Friday, 27 January 2017

LB&SCR A1/A1X Terriers: A1X, so what changed?

Today we're taking a look at the Terrier in it's rebuilt A1X version.
21 of the original 50 Stroudley A1's were rebuilt this way and as 14 of the 15 Terriers that made it into BR ownership were of this A1X type they are likely more familiar to people now.
There are quite a few variations on the A1X (almost as many as there are engines!) and we'll be showing the options for those soon but for today we present the A1X in it's "purest" form.
As with the A1 shown last week you can use any name and any number with the engines and they come with all 21 of the original names and numbers set up and ready to go.

The most obvious change is the new extended Marsh boiler and new smokebox, and therefore the reshaping of the wheel splashers, and the removal of the condensing pipes either side. The A1X was changed from the condenser and pump system to the more familiar injector system and this can be seen by the wisps of steam coming from the injector pipes between the front and middle wheels, and obviously with a different set of controls in the cab.

Also changed are the sanders having lost the sand boxes above the running plate which were part of the original wheel splashers and are replaced with steam powered sanders (some of the Isle of Wight rebuilds kept a combination of the new and old splashers, retaining the old sanders, and this is one of the options we'll show later).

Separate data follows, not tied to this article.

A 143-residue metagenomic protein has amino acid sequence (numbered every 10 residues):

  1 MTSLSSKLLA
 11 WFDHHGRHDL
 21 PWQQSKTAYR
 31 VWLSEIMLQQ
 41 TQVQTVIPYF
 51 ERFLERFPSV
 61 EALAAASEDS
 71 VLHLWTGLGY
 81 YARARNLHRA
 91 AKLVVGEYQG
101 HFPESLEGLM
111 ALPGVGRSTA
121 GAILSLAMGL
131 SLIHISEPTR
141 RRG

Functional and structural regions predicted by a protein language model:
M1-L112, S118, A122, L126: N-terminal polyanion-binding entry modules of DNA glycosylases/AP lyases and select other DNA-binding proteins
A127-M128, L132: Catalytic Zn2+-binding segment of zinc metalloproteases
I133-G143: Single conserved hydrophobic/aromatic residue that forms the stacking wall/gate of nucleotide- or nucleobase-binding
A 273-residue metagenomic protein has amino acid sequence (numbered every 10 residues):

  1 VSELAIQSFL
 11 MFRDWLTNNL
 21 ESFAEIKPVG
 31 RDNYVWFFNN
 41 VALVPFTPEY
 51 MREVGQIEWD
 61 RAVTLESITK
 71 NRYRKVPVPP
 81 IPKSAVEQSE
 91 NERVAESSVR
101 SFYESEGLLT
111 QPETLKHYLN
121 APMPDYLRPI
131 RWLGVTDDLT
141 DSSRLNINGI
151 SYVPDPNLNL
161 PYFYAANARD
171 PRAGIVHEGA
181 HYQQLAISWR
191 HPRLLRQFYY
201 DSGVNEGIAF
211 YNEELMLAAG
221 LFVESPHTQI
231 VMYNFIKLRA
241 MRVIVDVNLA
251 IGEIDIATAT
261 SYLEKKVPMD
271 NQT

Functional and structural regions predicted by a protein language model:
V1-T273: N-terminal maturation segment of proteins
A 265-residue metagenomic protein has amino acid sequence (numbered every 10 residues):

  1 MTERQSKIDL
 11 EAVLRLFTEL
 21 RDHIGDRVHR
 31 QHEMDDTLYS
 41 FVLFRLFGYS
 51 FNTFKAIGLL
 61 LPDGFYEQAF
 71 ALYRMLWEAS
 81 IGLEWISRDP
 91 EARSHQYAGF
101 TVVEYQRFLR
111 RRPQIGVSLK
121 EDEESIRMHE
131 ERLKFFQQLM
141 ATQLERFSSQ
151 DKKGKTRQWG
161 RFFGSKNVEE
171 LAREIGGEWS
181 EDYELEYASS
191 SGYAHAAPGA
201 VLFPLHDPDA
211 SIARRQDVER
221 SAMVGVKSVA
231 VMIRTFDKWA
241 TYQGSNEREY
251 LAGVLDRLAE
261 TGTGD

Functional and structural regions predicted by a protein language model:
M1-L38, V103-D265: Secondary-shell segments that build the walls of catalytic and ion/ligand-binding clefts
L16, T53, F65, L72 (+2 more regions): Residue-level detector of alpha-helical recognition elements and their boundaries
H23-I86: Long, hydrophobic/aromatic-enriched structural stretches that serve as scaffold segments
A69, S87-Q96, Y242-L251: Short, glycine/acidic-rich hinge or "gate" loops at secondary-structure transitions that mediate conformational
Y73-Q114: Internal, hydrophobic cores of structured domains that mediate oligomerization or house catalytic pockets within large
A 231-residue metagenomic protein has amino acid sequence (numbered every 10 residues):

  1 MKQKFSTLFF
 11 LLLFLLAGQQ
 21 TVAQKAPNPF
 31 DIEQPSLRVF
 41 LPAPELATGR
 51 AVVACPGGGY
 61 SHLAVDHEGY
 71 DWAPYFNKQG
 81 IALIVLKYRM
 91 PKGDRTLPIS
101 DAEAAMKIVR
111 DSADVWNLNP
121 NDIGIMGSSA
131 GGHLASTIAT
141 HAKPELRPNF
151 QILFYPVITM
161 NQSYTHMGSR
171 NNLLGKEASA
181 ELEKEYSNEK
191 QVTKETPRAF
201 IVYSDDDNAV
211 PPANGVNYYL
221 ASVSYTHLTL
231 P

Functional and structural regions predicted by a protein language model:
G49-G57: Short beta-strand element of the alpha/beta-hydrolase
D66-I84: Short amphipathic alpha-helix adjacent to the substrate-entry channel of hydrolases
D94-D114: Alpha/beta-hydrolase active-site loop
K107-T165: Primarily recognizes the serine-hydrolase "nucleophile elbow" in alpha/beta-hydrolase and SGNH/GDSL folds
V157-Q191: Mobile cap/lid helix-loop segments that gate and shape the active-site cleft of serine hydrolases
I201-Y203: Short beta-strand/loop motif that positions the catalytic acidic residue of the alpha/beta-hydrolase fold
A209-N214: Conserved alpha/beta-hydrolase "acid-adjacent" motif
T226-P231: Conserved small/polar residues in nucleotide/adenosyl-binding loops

The old copper capped chimney has been replaced with the much plainer Marsh cast version and both buffers now carry vacuum brake pipes as well as the original air pipes.

The top view shows the significant changes that were required for the replacement of the water pumps with injectors and the addition of the vacuum brake.
On the left hand side of the locomotive the exhaust (black pipe) from the vacuum brake can be clearly seen running all the way to the smokebox and the intake (grey, insulated wrapped pipe) from the top of the boiler.
Also visible are the 2 copper pipes that drop down the front of the water tanks which take the water from the boiler to the injectors and the other long copper pipe which is the re-routed exhaust from the Westinghouse air pump. Some brackets and firebox tools are also squeezed in to make the whole scene very "busy" compared to the cleaner appearance of the A1.

Next week we'll take a look inside the A1X cab and see what all of these changes and additions have done to the driving position.


  1. Nice work! But, if both engines (A1 & A1X) are unfitted/vacumbraked, why is there an airpump?

  2. The A1 is air braked - engine and train. The A1X has air and vacuum brakes, although the vacuum brake is only for the train.

    In Train Sim terms it uses a vacuum brake for the train on both simply because all the UK stock so far (even those that were air braked) has been created with vacuum brakes and we want you to be able to use it all with the engines.
    The A1X does have separate brakes in Advanced mode with the train brake only braking the train and not the engine, and the engine brake not braking the train.